Although both the statute and the precinct rule in fact depress minority voter turnout, Carvin and the GOP are likely to prevail in the Supreme Court. Despite the high court's rejection of Donald Trump's baseless voter fraud lawsuits to overturn the results of the presidential election, the court has an abysmal record on voting rights in general.

In 2013, the court gutted Sections 4 and 5 of the VRA in the infamous case of Shelby County v. Holder in a 5-4 majority opinion written by Chief Justice John Roberts. Prior to Shelby, states and localities with histories of voting discrimination had to obtain advance approval (a process called "preclearance") from either the Justice Department or a federal court sitting in Washington, D.C., before implementing changes to voting procedures.

Post Shelby, the preclearance requirement is gone. Disadvantaged voters now have to initiate and fund lawsuits challenging unfair practices under Section 2 of the VRA. The Arizona cases threaten to gut Section 2 as well.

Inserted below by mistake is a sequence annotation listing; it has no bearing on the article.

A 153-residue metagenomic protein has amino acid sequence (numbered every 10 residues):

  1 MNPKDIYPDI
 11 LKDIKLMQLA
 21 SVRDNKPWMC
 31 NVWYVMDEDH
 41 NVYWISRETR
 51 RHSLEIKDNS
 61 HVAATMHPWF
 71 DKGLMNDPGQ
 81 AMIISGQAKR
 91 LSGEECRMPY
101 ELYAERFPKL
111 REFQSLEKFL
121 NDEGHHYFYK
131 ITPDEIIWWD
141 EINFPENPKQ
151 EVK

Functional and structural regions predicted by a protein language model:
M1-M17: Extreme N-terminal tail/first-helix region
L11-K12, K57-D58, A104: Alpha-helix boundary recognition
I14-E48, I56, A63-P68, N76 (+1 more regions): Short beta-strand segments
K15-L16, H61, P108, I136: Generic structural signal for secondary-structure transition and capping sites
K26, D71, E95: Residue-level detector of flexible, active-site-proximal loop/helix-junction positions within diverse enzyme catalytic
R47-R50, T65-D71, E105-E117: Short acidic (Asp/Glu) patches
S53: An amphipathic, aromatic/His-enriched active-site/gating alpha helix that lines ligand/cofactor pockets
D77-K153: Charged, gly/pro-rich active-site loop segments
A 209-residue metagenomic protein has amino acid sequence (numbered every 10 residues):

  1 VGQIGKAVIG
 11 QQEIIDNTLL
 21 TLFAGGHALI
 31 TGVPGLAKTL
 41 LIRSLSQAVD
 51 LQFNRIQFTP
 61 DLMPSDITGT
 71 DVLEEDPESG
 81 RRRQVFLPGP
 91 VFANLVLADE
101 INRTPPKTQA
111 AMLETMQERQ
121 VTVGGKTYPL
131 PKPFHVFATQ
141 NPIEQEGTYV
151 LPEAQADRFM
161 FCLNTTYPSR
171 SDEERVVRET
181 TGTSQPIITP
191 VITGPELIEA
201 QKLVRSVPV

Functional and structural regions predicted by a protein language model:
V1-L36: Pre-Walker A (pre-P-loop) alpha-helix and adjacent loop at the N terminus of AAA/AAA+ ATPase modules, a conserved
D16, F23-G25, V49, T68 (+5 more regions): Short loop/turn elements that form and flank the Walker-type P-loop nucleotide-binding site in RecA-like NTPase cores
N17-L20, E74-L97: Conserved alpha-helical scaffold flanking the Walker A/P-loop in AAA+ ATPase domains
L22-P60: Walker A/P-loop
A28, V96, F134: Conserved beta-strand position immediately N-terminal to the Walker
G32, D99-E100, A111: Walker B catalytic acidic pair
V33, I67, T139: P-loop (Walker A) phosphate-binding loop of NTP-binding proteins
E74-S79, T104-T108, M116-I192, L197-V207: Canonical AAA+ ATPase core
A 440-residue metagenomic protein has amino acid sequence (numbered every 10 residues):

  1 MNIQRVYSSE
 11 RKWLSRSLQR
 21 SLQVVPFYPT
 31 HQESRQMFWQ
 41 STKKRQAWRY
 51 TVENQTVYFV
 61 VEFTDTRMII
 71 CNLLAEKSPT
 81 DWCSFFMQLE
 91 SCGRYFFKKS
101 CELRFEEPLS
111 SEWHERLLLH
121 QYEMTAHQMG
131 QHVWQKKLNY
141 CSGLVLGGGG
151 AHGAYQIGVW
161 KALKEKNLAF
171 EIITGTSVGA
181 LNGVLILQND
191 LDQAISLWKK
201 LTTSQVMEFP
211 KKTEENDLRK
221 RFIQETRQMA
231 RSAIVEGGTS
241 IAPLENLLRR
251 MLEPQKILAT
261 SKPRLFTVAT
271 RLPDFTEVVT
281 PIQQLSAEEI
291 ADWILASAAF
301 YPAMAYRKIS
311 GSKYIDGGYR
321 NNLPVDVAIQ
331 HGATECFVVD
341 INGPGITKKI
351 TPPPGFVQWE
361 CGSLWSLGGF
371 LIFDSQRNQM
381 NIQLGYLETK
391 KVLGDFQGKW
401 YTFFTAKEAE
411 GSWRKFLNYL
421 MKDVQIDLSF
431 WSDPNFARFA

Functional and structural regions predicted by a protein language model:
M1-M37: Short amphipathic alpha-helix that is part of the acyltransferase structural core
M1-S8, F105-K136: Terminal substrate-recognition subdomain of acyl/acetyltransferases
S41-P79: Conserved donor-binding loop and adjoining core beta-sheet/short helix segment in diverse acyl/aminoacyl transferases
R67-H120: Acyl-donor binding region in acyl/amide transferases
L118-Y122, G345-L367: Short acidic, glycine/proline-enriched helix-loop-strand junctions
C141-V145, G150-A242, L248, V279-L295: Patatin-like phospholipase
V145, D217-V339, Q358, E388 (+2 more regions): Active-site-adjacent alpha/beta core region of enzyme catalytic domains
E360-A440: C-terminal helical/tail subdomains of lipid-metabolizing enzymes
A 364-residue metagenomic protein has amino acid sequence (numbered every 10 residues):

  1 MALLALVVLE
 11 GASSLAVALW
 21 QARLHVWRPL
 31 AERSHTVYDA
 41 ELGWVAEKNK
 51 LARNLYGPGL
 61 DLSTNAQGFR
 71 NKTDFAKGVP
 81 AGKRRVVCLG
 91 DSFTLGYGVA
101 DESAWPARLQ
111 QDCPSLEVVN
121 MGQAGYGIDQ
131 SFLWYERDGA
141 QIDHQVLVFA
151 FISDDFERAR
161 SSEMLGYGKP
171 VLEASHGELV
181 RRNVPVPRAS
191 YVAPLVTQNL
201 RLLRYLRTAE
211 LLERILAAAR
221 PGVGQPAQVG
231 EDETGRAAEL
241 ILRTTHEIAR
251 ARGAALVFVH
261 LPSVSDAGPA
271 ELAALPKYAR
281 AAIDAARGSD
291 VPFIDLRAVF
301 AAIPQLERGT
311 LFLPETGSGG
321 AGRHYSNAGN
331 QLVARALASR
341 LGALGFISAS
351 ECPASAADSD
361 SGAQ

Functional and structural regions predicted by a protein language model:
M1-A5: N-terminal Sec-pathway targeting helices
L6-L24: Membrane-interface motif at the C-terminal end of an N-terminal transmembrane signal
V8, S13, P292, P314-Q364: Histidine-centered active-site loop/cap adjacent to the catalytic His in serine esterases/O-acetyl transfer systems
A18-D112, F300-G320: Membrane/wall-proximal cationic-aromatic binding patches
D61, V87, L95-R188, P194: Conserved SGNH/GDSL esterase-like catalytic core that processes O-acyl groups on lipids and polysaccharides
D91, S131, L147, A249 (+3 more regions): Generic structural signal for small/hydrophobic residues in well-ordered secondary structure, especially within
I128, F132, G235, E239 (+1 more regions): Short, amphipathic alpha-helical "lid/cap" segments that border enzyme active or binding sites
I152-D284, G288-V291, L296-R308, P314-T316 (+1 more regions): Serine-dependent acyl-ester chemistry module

In the aftermath of Shelby, voter suppression tactics have proliferated across the country. They range from restrictive voter ID laws and extreme gerrymandering to the closing of polling stations and limits placed on early and absentee voting. If anything, the pace of voter suppression is accelerating in the wake of Trump's defeat. Since the election, according to the Brennan Center for Justice, Republican lawmakers in 43 states have "carried over, prefiled, or introduced 253 bills with provisions that restrict voting access."

During his argument in the Arizona cases, Carvin unintentionally confirmed the need for enacting H.R. 1 and for abolishing the filibuster in a colloquy with Justice Amy Coney Barrett.

"What's the interest of the Arizona RNC here in keeping, say, the out-of-precinct voter ballot disqualification rules on the books?" Barrett asked.

"Because it puts us at a competitive disadvantage relative to Democrats," Carvin answered. "Politics is a zero-sum game, and every extra vote they get through unlawful interpretations of Section 2 hurts us. It's the difference between winning an election 50 to 49 and losing an election 51 to 50."